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written by Dr. Harris
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The African Diaspora is the movement of people of African descent throughout the world via historic migration, slavery and most recently immigration. I list below the most common categories of patients of African descent who present to my office for Rhinoplasty.
• Multi-ethnic descendants of the Trans-Atlantic slave trade born and raised in the United States
• Immigrants of African and Caribbean countries now residing in the United States
• Native born America Children of an African or Caribbean immigrant.
Racial admixture in the African American population has resulted in a diverse array of nasal beauty. Psychosocial impressions of ethnic identity may be quite different for a Nigerian patient who immigrated by choice to the United States versus the patient born and raised in America with remote African ancestry originating from the transatlantic slave trade. My prospective Rhinoplasty patients of African descent hold preservation of ethnic identity in high regard as they seek to enhance facial attractiveness.
When we look to understand nasal beauty in African American patients, it is important to appreciate the role of multicultural ancestry. Nasal features frequently reflect mixed ethnic heritage of African, European, Native American and Latino descent.
Rhinoplasty is widely accepted as being one of the most technically challenging plastic surgery operations. When it comes to African American Rhinoplasty, technical expertise is not the most significant battle to overcome in achieving a favorable aesthetic outcome. Techniques can be taught. More challenging is the ability to appreciate aesthetic limitations related to nasal anatomy in African American patients and developing an aesthetic appreciation for African American beauty.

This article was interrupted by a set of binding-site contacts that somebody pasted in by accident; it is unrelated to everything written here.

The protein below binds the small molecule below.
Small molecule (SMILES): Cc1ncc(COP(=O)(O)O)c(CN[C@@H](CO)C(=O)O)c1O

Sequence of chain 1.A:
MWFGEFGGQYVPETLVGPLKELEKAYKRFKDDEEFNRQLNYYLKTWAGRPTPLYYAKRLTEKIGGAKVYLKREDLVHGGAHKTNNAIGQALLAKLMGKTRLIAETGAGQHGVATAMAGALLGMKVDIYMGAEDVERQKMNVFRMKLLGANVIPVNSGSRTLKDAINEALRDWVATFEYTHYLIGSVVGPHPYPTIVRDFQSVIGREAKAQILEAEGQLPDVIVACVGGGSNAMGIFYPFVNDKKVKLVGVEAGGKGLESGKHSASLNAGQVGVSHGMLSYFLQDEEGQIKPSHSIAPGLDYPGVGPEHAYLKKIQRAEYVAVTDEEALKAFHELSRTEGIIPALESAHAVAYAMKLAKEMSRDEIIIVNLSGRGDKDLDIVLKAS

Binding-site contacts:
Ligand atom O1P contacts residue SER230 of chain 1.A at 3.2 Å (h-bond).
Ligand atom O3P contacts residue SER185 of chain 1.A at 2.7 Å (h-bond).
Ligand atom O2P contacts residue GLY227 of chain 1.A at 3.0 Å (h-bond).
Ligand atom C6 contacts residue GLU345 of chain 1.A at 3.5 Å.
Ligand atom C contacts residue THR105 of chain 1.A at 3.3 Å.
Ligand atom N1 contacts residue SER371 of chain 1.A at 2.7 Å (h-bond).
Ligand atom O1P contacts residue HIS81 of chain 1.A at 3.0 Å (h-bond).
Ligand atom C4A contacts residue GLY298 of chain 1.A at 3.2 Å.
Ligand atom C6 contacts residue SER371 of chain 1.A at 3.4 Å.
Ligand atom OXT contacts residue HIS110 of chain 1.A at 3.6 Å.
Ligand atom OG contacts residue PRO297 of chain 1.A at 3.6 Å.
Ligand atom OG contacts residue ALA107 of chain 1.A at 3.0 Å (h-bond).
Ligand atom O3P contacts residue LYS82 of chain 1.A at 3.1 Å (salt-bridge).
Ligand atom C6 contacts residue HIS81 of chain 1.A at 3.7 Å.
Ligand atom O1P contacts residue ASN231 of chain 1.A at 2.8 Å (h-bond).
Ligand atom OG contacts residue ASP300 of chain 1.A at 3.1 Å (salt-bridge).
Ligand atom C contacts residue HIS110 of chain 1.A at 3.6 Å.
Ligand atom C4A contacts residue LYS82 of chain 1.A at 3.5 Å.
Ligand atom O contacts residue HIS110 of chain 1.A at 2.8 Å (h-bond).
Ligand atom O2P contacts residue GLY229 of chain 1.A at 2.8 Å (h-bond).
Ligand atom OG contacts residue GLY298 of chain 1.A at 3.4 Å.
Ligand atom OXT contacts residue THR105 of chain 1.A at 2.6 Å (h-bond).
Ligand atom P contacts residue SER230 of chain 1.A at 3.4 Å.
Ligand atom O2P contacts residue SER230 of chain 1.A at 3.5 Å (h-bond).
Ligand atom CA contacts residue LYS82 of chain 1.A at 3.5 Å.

In African American patients, overly dramatic changes more than often equate with poor aesthetic outcomes. Less is More.
A wide nose (in and of itself) is not unattractive. However, it can be made unattractive by surgically combining wide features with overly narrow features, creating a perception of imbalance. The most tell-tale sign of a poor aesthetic outcome in African American patients is excessively narrowed nostrils.
CONSULTATION – During the consultation process, I give each patient a Q-tip to point out areas of concern. This exercise encourages specificity in identifying the desired changes. I review the anatomy of the nose outlining the anatomical components of the upper , middle, and lower compartments of the nose. Quite often, I use Vectra 3-D imaging to simulate surgery in the office. This technology allows my patients and I to create an aesthetic roadmap together ensuring that we are both on the same page with regards to expected results.
TECHNICAL CONSIDERATIONS: I perform both open and closed Rhinoplasty. I favor the open approach in patients with thick skin. In my hands, it allows for optimal visualization of the underlying anatomy and the ability to precisely place structural graft material when necessary. I am quite sensitive to the fact that African American patients are concerned with scarring. With meticulous wound closure, the incision is undetectable, see results below.
|Before (Open Rhinoplasty)||After(Open Rhinoplasty)|
For the most part, my African American patients (seeking Rhinoplasty) are looking to direct attention away from the nose . . . So that it fades a bit into the background allowing more focus on the eyes and glowing skin. When it's all said and done . . . Independent of ethnicity, my patients want to look like themselves, BUT BETTER!